The Executive Secretary of the Public Utilities and Regulatory Commission says the decision to transfer ¢450,000 into his personal account was not taken by him.
Samuel Sarpong, breaking his silence days after Joy News investigation into some questionable transactions at the utility regulator, said his Head of Finance advised him on some of the transactions which have become the subject of controversy.
Questions have been raised about the transfer of nearly half a million Ghana cedis into the personal accounts of PURC’s boss, Mr. Sarpong but he will not take responsibility for the anomaly – the head of Finance suggested the money be transferred into his account – he told Joy News.
He explained the PURC had a programme in Kumasi for which the money was earmarked.
However, the Head of Finance could not make it to the place because he had an examination to take resulting in suggestions to find a way to send the money. It was later resolved that the money be paid into his personal bank account.
“We bought a ticket for him to bring the money to Kumasi on Saturday. The ticket was bought and so the ticket even went wasted,” he told Joy News’ Kwettey Nartey.
In the first of a series of reports of an audit of financial records at the PURC, Joy News has intercepted curious expenditures.
An amount of GHC435,087 which was in two tranches were made into Mr Sarpong’s personal account. It was revealed the money was part of GHC1,225,000 paid to the PURC by five major utility companies for the 2013 tariff review hearings held nationwide.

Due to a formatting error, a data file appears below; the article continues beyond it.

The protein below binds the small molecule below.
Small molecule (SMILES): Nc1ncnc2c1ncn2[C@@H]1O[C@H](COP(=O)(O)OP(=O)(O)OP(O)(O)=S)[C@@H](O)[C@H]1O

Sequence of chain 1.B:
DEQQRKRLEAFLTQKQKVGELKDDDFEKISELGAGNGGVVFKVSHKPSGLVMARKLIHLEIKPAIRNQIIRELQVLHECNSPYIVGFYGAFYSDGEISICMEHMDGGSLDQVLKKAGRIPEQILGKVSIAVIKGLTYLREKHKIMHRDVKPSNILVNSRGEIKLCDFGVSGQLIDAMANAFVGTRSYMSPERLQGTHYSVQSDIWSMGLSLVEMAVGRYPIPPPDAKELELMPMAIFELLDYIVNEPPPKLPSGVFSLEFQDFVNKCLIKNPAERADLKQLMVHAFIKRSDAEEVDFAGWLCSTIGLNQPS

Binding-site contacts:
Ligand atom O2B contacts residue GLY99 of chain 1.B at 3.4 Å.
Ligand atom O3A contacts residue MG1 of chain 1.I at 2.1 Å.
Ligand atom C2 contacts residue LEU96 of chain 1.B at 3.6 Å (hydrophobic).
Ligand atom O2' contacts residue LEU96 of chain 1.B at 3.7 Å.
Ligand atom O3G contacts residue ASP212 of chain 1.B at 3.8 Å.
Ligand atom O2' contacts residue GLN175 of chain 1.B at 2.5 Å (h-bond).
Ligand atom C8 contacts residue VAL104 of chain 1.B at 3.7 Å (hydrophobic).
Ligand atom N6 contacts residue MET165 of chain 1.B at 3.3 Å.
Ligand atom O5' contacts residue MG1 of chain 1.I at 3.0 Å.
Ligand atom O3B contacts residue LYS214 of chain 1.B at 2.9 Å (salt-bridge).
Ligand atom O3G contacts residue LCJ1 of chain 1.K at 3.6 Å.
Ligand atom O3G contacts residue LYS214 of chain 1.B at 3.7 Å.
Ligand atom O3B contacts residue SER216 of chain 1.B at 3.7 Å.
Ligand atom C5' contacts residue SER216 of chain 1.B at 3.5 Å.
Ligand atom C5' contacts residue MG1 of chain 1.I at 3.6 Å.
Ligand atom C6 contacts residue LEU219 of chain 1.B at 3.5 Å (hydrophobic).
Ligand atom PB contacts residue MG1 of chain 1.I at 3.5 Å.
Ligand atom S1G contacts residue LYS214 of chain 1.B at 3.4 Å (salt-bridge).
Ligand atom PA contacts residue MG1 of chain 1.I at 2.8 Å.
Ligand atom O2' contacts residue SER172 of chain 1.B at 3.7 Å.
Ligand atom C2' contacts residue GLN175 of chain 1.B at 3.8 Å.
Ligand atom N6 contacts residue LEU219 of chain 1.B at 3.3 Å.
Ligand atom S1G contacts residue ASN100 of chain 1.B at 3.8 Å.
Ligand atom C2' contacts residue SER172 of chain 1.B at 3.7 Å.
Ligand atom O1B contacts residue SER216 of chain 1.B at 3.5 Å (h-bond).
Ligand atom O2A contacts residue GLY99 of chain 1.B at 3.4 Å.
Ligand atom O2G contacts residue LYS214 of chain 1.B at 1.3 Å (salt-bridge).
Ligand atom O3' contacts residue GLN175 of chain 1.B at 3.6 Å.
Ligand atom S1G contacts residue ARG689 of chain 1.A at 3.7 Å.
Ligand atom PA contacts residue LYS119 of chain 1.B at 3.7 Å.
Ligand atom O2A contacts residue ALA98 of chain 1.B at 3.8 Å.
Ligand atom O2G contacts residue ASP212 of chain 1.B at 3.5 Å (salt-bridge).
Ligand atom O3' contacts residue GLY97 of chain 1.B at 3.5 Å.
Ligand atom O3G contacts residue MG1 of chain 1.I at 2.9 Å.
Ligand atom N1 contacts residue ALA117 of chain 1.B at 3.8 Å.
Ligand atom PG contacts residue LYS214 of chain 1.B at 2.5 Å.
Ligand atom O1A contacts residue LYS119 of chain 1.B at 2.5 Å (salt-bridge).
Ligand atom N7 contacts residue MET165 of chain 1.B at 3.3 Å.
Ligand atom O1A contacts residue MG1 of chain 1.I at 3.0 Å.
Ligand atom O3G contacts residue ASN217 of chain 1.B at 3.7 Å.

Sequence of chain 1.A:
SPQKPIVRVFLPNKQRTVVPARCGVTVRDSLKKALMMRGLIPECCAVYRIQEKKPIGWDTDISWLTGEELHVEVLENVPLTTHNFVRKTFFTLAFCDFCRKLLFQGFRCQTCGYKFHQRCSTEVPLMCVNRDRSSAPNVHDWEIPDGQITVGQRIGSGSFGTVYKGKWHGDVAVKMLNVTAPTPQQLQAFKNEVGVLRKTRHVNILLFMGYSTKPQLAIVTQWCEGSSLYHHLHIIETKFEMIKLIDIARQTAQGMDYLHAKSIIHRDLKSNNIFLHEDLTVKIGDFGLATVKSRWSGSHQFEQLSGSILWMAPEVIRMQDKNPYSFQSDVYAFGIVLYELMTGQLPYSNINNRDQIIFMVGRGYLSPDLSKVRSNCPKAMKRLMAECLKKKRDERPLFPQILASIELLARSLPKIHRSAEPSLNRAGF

The money was expected to be deposited into the account of the PURC; however, available documents indicate payment was not done.
Former Head of Finance at PURC, Isaac Assan said his action was dictated by the Executive Secretary.
However, Mr Sarpong is pointing the gun right back at Mr Assan whom he said took the decision to transfer the money.
He said his account was used because management of the Commission found it safe to do so.
“In places where he does not have exams, he brings money,” Mr Sarpong added.
But Chairman of Public Interest Accountability Committee (PIAC), Joe Winful said the action of PURC management points to the administrative flaws in the country.
“I had difficulty believing that somebody training to be an accountant…who mentioned that he was just taking instructions…apparently gave the advice,” he said.
He said the standard procedure is that before workshops are held, preparations are made months before to ensure that the necessary payments are made. This, he believes was not done in the case of the PURC.
“I am amaze that a whole Chief Executive is coordinating logistics,” he said, adding Mr Sarpong had no business to transfer money into his personal account.
This, he said is wrong charging government to strengthen the control mechanism at the various ministries and departments to ensure that money is duly accounted for.